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Manual Chapter: Policy Management Guide for the BIG-IP WebAccelerator Module: A - Requirements for Cache Behavior
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A

Requirements for Cache Behavior


Servicing HTTP client requests

To maintain high performance, the WebAccelerator system does not service an HTTP request unless it meet the following conditions.

  • The request must include an HTTP request header that is no larger than 8192 bytes and must identify, in the first line, its method, URI, and protocol.
  • The method for the HTTP request header must be a GET, POST, or HEAD.
  • The protocol for the HTTP request header must be HTTP/0.9, HTTP/1.0, or HTTP/1.1.
  • The HTTP post data on the request can be no larger than 32768 bytes.
  • If the request provides the Expect request header, the value must be 100-continue.
  • If the request provides the Content-Type request header, the value must be application/x-www-form-urlencoded.
  • The request must include a HOST request header that identifies a targeted host that is mapped to an origin server at your site.

If the HOST header is missing, or its value is unknown to the WebAccelerator, the WebAccelerator system responds to the requesting client with a 400-series error message. If the request violates any of the other conditions, the WebAccelerator system redirects the request to your origin servers for processing.

Processing requests

When a WebAccelerator system receives an HTTP request that meets the conditions described in Servicing HTTP client requests , the WebAccelerator system processes the request as follows:

  1. The WebAccelerator system performs application matching against the request and retrieves the associated caching rules. Application matching is described in Understanding acceleration policies , located in Chapter 2.
  2. If the WebAccelerator system matches a proxying rule to the request, it sends the request to the origin servers as required by the rule. Proxying rules are described in Chapter 9 .
  3. If the request does not match to a proxying rule, the WebAccelerator system attempts to retrieve the appropriate compiled response from its cache.
  4. If there is no compiled response in its cache, the WebAccelerator system sends the request to the origin servers for content.
  5. If it finds a compiled response in its cache, the WebAccelerator system determines if there is an associated content invalidation rule for the compiled response. For the conditions and mechanisms that trigger a content invalidation rule, see Chapter 11 .
  6. If a content invalidation rule is triggered for the compiled response, the WebAccelerator system examines the rule's effective time against the compiled response's last refreshed time. If the compiled response's last refreshed time is before the content invalidation rule's triggered time, the WebAccelerator system sends the request to the origin servers for content.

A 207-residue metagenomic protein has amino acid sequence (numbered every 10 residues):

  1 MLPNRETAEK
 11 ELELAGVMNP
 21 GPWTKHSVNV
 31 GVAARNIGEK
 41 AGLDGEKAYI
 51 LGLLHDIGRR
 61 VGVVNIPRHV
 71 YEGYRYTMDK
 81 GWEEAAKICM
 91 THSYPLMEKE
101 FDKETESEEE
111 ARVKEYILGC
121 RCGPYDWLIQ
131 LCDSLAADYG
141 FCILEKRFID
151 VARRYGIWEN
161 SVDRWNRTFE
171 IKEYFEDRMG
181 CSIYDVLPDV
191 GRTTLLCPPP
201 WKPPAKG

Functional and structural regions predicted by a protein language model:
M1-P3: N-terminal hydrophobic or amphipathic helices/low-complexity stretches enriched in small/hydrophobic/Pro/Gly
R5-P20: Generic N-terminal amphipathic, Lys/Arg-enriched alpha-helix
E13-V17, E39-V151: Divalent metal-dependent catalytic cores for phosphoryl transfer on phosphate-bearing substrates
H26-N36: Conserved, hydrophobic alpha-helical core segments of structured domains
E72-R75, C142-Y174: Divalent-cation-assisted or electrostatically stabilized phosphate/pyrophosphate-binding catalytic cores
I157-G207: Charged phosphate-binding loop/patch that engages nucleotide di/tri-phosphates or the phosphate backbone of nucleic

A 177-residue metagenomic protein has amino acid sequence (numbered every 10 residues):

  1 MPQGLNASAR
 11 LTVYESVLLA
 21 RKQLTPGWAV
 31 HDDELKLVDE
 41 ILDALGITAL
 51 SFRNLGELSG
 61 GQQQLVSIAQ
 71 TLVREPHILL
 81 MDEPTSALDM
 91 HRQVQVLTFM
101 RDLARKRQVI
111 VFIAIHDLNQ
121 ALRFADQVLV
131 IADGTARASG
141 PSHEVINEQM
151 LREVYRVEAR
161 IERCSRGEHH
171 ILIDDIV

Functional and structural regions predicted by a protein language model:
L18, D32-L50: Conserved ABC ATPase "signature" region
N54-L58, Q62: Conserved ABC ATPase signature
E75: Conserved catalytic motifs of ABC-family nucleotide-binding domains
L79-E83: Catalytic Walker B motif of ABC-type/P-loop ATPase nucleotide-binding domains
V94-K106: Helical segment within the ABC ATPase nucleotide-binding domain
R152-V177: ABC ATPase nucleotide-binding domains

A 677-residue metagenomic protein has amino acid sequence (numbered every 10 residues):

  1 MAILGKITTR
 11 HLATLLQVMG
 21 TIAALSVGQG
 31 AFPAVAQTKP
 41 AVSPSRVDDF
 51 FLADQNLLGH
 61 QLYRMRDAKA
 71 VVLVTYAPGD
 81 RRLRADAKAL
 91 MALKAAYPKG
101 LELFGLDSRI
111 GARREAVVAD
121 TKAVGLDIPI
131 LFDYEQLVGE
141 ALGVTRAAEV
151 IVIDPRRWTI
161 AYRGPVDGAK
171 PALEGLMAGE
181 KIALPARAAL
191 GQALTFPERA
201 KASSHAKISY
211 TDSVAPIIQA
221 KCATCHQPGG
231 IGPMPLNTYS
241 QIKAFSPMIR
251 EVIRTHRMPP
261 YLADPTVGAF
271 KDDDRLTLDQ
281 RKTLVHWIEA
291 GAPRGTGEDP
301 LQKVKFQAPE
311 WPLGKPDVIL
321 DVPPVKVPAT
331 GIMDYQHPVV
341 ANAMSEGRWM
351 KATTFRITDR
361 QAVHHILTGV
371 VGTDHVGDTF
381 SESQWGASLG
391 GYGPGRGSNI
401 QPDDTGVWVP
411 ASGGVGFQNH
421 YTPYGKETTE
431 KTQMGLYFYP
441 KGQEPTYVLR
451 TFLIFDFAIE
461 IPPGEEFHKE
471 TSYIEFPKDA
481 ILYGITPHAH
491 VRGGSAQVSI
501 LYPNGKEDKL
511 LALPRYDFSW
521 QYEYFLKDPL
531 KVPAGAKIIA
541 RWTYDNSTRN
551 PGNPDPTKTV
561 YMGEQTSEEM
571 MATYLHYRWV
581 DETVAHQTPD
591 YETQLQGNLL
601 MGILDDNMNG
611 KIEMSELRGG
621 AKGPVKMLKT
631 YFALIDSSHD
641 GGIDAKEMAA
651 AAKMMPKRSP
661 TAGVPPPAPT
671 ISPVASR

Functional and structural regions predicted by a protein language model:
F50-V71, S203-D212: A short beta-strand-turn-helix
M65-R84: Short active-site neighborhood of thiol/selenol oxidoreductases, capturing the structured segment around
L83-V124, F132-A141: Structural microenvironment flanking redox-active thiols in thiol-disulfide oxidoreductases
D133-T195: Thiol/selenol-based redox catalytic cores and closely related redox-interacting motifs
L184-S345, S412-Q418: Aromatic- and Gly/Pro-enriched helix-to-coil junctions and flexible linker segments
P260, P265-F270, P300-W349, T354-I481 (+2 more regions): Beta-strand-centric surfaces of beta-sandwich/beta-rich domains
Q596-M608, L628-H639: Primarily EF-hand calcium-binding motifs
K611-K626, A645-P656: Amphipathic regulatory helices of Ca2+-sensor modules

7. If there a content invalidation rule is not triggered, or if the compiled response's last refreshed time is after the invalidation rule's effective time, the WebAccelerator system examines the compiled response's TTL value to see if the compiled response has expired. If it has expired, the WebAccelerator system sends the request to your origin servers.
  8. If the compiled response has not expired, the WebAccelerator system services the request using the cached compiled response.

Caching responses

To maintain high performance, the WebAccelerator system does not cache a response from the origin server, or forward it to the originating requestor, unless it meets the following conditions.

  • The request must not match to a do-not-cache proxying rule. See Chapter 9, for more information.
  • The first line of the response must identify the protocol, a response code that is an integer value, and a response text.
    For example: HTTP/1.1 200 (OK)
  • If the Transfer-Encoding response header is used on the response, the value must be chunked.
  • The response must be complete, as described in Determining the completeness of response content , located in Chapter 13. The WebAccelerator system decides what constitutes a complete response depending on the type of the response, as follows:
    • For HTML pages.
      The response must contain both the beginning and ending HTML tag. You can disable this behavior by editing the responses cached rule and clearing the Cache only if the document contains matching begin and end tags check box.
    • For all other types of pages.
      The response body size must match the value specified on the Content-Length response header. If you do not use the Content-Length header for the response, you must use chunked transfer-coding. If you use chunked transfer-coding, theWebAccelerator system does not consider the response complete until it receives the final zero-sized chunk. For more information, see section 3.6 in the HTTP/1.1 specification for information on chunked encoding: http://www.w3.org/Protocols/rfc2616/rfc2616-sec3.html#sec3.6
  • The body of a response must not exceed the value of the maxResponseDataSize parameter in the WebAccelerator system's configuration file. By default, this value is 2MB.

If the WebAccelerator system receives a response from the origin server that does not conform to these conditions, the WebAccelerator system will not cache the response and will redirect the response to the original requesting client.




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